(22) 1. ÁLVAREZ DE TOLEDO, O.P., Juan (1488-1557)
Birth. July 15, 1488 (1), Alba de Tormes, diocese of Salamanca, Spain (2). Son of Fadrique Álvarez de Toledo, second duke of Alba, and Isabel de Zúñiga. Relative of Cardinal Fernando de Toledo Oropesa (1578)
Education. Entered the Order of Preachers (Dominicans) in the convent of San Esteban, Salamanca, ca.1504; took his vows, April 11, 1507; sent to study at Colegio San Gregorio, Valladolid, 1508; swore the estatutos, March 21, 1508; completed his formation in Paris.
Priesthood. Ordained (no information found). Named lector of Sentencias in the Dominican chapter of Genoa, 1513. Professor of philosophy and theology at the University of Salamanca. Declined the promotion to the episcopate offered by King Charles I of Spain.
Episcopate. Elected bishop of Córdoba, August 31, 1523. Consecrated (no information found). Transferred to the see of Burgos, April 11, 1537 (3).
Cardinalate. Created cardinal priest in the consistory of December 20, 1538; the red hat was sent to him earlier; and received the title of S. Maria in Portico Octaviae, May 4, 1541. Resided in the Roman Curia since 1540. Opted for the title of S. Sisto, July 6, 1541. Named one of the members of the reconstituted tribunal of the inquisition general, July 21, 1542 (4). Camerlengo of the Sacred College of Cardinals, January 8, 1543 to January 9, 1544. Opted for the title of S. Clemente, January 24, 1547. Participated in the conclave of 1549-1550, which elected Pope Julius III. Opted for the title of S. Pancrazio, February 28, 1550; retained the title of S. Clemente until December 4, 1551. Promoted to the metropolitan see of Compostela, June 27, 1550. Named inquisitor of Rome, 1553. Opted for the title of S. Maria in Trastevere, November 20, 1553. Opted for the order of cardinal bishops and the suburbicarian see of Albano, December 11, 1553. Participated in the first conclave of 1555, which elected Pope Marcellus II. Participated in the second conclave of 1555, which elected Pope Paul IV. Opted for the suburbicarian see of Frascati, May 29, 1555. Pope Paul IV named him his confessor, gave him an apartment at the apostolic palace and, at the death of the master general of the Order of Preachers, charged him with the care of the entire order assisted by Fr. Vincenzo Giustiniani, future master general and cardinal.
Death. September 15, 1557, Rome. Transferred to Spain, his remains were buried in his family's tomb.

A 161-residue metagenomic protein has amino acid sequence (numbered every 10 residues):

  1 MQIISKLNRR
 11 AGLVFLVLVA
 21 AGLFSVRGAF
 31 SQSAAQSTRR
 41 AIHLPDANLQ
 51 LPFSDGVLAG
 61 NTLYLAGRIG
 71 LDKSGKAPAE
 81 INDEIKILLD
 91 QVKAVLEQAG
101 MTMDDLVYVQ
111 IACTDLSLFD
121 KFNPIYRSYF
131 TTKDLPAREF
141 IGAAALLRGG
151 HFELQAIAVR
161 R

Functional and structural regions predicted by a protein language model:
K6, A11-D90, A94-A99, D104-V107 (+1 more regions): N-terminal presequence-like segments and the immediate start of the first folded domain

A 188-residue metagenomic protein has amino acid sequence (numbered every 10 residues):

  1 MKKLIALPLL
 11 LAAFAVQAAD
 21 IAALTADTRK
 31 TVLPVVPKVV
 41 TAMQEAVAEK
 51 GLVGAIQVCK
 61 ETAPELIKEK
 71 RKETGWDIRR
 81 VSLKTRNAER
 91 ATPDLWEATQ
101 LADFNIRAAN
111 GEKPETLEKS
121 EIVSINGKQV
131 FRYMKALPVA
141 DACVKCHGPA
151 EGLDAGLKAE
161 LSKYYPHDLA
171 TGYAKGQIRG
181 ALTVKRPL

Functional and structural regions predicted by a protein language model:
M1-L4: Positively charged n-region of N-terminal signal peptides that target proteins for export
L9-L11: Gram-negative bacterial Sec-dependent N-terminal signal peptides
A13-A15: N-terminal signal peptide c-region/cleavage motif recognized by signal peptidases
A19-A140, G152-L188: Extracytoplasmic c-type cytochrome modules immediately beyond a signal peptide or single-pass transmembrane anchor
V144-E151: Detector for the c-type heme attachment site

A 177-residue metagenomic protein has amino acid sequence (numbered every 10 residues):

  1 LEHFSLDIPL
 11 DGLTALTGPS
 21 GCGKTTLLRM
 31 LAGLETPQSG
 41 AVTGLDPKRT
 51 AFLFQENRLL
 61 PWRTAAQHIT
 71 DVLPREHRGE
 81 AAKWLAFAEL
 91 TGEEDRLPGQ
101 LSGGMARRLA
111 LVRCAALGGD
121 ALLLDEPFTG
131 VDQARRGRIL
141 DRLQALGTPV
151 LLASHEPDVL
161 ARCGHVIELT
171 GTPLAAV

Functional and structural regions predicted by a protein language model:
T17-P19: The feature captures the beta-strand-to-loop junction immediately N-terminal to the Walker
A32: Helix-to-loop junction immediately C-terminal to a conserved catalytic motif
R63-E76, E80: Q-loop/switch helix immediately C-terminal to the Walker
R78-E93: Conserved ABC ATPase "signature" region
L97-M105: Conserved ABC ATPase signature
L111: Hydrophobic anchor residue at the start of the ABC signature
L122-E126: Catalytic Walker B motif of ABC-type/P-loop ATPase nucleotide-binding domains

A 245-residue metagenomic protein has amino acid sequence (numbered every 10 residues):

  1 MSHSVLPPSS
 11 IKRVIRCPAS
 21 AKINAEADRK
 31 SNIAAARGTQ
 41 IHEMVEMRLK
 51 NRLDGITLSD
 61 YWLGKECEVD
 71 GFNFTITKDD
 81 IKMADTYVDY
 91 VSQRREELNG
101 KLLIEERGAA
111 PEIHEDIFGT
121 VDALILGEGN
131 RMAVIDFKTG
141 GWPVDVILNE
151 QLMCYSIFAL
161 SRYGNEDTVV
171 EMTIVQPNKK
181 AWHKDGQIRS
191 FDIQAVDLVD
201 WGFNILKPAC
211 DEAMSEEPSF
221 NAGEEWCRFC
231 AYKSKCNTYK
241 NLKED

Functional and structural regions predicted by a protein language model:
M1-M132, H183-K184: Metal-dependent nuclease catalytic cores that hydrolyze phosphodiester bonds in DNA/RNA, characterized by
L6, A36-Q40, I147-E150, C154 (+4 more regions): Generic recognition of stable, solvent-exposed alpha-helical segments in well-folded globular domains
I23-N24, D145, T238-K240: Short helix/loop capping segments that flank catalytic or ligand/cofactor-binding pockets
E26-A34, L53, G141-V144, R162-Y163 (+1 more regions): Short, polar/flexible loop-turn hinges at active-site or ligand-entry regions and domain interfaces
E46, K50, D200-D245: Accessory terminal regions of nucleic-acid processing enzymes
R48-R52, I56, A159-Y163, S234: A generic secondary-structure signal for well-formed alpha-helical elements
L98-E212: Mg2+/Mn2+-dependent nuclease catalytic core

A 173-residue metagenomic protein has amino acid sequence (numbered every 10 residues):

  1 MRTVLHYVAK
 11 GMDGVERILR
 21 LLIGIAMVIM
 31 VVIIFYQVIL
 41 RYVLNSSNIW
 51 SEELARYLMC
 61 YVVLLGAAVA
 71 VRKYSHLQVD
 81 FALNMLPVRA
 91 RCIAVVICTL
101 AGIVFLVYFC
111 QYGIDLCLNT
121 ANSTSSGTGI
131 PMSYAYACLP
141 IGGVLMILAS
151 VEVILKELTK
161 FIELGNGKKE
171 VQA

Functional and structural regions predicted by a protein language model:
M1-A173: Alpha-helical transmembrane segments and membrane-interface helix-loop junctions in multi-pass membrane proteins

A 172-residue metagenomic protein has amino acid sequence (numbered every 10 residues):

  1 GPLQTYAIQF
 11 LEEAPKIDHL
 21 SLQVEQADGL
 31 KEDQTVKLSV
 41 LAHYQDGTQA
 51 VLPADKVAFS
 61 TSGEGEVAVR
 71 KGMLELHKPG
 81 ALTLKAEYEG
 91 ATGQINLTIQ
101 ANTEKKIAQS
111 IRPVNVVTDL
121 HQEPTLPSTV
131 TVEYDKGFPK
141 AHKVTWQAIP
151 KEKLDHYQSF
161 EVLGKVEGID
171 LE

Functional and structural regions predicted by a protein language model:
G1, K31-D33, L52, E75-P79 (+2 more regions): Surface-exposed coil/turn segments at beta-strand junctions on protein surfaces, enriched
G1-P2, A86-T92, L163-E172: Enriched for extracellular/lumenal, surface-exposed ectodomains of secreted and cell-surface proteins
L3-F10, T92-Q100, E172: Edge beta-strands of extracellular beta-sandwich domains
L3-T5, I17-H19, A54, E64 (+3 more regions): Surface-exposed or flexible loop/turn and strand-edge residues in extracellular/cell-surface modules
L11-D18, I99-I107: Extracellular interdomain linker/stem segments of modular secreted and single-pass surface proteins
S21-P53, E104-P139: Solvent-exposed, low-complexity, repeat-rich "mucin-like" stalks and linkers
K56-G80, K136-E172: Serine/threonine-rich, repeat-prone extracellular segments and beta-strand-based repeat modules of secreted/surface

Bibliography. Cardella, Lorenzo. Memorie storiche de' cardinali della Santa Romana Chiesa. Rome : Stamperia Pagliarini, 1793, VI, 200-203; Chacón, Alfonso. Vitæ, et res gestæ Pontificvm Romanorum et S. R. E. Cardinalivm ab initio nascentis Ecclesiæ vsque ad Vrbanvm VIII. Pont. Max. 2 volumes. Romae : Typis Vaticanis, 1630, II, col. 1527; Eubel, Conradus and Gulik, Guglielmus van. Hierarchia Catholica Medii et Recentioris Aevi, Münich : Sumptibus et Typis Librariae Regensbergianae, 1935; reprint, Padua : Il Messagero di S. Antonio, 1960, III, 25, 56, 59, 62, 66, 68, 70, 75, 142, 173 and 178; Gams, Pius Bonifatius. Series episcoporum Ecclesiae catholicae. 3 v. in 1. Graz : Akademische Druck- u. Verlagsanstalt, 1957, p. 17; Hernández, R. "Alvarez de Toledo, Juan." Diccionario de historia eclesiástica de España. 4 vols. Dirigido por Quintín Aldea Vaquero, Tomás Marín Martínez, José Vives Gatell. Madrid : Instituto Enrique Flórez, Consejo Superior de Investigaciones Científicas, 1972-1975, I, 56.
Webgraphy. His portrait and biography, in Spanish, Orden de Predicadores; biography, in Italian; brief biographical data, in Italian; biographical data, in English; his arms, Dominican convent of San Esteban, Salamanca, Spain (second from the top); another view of his arms in the same convent; and engraving of his armas by Gaspar Becerra, on the front page of a work by his physician, Juan Valverde de Amusco, Royal Academy of Arts, London, England.
(1) This is according to Hernández, R. "Alvarez de Toledo, Juan", I, 56; his biographical data in Italian questions the year of his birth.
(2) This is according to Hernández, R. "Alvarez de Toledo, Juan", I, 56; his biographical data in English indicates that he was born in Toledo.
(3) Gams, Series episcoporum Ecclesiae catholicae, p. 17, indicates that he was transferred in 1539.
(4) With the bull Licet ab initio of July 21, 1542, Pope Paul III reconstituted the Inquisition and named Cardinals Gian Pietro Carafa, Juan Álvarez de Toledo, O.P., Pietro Paolo Parisio, Bartolomeo Guidiccioni, Dionisio Laurerio, O.S.M. and Tommaso Badia, O.P. as its members headed by Cardinal Carafa.